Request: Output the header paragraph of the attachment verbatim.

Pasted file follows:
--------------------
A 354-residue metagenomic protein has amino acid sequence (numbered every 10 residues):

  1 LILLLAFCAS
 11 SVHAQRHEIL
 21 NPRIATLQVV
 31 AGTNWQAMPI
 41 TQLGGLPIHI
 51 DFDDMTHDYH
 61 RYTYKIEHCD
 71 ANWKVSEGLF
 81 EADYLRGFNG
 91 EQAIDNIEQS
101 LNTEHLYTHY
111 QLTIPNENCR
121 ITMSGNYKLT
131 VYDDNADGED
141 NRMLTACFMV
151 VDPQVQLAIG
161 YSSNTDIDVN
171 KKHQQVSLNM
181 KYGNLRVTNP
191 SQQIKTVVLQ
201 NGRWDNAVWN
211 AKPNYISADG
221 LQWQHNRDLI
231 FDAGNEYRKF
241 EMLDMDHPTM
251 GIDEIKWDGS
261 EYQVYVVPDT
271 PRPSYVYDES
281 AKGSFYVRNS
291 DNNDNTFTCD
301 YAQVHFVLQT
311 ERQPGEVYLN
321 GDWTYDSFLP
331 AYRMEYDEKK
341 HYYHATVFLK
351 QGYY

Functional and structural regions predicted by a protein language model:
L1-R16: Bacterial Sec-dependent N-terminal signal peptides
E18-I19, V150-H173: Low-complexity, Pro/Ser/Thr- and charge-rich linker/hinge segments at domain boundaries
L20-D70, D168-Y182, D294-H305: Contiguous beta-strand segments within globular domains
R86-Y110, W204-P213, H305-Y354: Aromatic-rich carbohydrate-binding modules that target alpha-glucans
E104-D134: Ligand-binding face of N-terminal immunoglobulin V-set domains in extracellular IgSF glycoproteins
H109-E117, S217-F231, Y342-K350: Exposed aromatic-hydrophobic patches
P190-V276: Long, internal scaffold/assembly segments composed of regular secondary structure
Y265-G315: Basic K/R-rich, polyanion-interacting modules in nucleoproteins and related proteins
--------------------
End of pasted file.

A 354-residue metagenomic protein has amino acid sequence (numbered every 10 residues):